Comments on the Poem “Architecture” by Joseph Brodsky
AbstractThe poem “Architecture” by Joseph Brodsky was commented on by Alexander Rappaport, Konstantin Lidin and Elena Bagina. The poem deserves to be studied at all architectural schools and to be learnt by heart by future architects; and the problems touched upon in this poem deserve to be thought about by architectural theorists. This poem is a quintessence of the contemporary theoretical thought about architecture. It raises such themes as time and memory, space, place and substance. It also speaks about ideal geometric shapes in architecture and dynamics of architectural forms. Architectural works are “a step beyond the drawing”, an unbreakable link of times. The domes of architectural masterpieces form a safety parachute of our civilization.
Alexander Rappaport, Konstantin Lidin and Elena Bagina made a comment on each line of this short but remarkably concise, lofty and ironical work by Joseph Brodsky. These comments partially coincide and partially differ. You may either agree or argue with the authors’ opinion. But any meaningful talk about the place and the role of architecture and architectural profession in the present-day world is of importance. It is symptomatic that the modern architectural studies are focused on the history of architecture, being afraid (or unwilling due to a complex and controversial situation in today’s profession) to deal with urgent and difficult problems.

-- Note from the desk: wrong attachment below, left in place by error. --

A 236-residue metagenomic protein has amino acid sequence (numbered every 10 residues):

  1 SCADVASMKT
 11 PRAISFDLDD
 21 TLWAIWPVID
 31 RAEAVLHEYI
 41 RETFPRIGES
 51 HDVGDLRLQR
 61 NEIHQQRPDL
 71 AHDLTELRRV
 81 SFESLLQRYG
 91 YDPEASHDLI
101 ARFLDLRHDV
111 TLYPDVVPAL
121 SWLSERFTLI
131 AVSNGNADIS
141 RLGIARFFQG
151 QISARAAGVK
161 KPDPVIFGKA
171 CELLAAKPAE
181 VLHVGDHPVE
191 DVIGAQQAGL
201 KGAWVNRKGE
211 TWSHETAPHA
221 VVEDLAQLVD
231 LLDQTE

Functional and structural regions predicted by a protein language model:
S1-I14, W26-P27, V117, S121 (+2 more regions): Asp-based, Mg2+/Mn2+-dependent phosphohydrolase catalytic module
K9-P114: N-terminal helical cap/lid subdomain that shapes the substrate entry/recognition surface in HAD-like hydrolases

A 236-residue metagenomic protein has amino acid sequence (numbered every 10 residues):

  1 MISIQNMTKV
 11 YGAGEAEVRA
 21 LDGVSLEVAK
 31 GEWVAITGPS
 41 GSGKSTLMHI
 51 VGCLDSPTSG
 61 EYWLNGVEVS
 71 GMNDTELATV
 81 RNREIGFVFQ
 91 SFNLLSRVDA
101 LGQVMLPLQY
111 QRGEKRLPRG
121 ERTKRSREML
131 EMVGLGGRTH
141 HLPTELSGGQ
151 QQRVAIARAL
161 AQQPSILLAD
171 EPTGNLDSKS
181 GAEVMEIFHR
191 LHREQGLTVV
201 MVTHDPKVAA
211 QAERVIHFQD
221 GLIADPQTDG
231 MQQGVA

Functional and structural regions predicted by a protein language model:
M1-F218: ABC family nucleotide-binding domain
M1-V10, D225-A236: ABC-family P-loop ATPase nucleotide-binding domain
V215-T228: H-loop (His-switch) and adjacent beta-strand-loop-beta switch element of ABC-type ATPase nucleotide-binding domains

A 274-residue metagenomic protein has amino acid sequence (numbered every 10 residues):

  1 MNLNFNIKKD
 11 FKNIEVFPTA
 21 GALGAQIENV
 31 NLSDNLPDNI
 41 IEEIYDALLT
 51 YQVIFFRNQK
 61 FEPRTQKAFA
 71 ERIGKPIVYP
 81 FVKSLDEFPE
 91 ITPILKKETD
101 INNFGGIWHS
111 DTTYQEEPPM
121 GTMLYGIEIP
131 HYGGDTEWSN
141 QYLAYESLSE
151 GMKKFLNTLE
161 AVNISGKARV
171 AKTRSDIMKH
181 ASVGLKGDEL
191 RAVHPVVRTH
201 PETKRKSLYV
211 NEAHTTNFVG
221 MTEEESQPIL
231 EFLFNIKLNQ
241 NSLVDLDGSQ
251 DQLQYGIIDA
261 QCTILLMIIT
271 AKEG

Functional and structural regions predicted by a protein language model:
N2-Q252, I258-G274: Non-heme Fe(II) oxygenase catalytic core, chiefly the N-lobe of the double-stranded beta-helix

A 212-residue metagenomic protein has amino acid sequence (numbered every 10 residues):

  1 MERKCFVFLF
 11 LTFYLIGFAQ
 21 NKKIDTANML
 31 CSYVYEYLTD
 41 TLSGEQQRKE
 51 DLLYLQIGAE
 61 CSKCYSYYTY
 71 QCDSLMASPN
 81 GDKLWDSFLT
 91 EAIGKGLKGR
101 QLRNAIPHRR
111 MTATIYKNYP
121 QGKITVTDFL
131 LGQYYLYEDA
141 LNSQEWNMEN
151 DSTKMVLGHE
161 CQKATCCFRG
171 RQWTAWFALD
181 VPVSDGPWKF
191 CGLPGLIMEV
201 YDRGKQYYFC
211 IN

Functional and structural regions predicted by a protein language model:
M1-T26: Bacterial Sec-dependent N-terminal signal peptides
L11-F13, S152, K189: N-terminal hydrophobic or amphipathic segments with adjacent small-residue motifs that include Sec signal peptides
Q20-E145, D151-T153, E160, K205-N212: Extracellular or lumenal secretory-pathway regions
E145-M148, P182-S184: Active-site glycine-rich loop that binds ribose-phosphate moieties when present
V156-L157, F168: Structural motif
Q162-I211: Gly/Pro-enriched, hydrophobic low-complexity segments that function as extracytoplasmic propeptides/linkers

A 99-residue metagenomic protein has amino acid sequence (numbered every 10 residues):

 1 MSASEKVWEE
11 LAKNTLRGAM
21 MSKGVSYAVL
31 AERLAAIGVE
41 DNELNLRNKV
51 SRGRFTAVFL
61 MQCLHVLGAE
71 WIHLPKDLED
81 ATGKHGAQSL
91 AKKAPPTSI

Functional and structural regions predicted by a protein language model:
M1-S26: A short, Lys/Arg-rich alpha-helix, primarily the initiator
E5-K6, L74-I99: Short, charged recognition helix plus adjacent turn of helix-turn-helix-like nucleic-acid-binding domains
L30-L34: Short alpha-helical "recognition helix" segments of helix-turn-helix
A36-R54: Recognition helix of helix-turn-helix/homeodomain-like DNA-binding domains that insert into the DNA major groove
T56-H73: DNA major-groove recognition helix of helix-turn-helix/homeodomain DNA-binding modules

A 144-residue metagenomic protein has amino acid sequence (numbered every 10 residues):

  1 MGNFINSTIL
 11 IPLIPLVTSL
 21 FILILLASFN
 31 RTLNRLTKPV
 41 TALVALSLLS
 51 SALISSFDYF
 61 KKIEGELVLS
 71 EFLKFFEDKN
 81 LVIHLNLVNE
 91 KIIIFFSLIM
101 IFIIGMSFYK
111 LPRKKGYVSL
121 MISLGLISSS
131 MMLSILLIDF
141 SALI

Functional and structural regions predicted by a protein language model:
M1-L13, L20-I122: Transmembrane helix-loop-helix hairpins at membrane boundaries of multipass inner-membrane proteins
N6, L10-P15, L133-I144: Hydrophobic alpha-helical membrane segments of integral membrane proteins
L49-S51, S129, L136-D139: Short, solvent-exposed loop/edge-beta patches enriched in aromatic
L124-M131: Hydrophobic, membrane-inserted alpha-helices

Wherever the architectural theory of the late 20th century looked for fertility drugs, be it in mathematics, semiotics, sociology, linguistics, it was in vain. In the early 21st century it came to the crossroads. It is no good to verify the death of architecture, because it would mean, according to Brodsky, the end of civilization. Let’s believe that architecture has its future and that it will remain “a thing of stone”, the strongest material on Earth.
comments; Joseph Brodsky; contemporary problematics of architectural theory; time; memory; place; substance; geometry; objectlessness; stone
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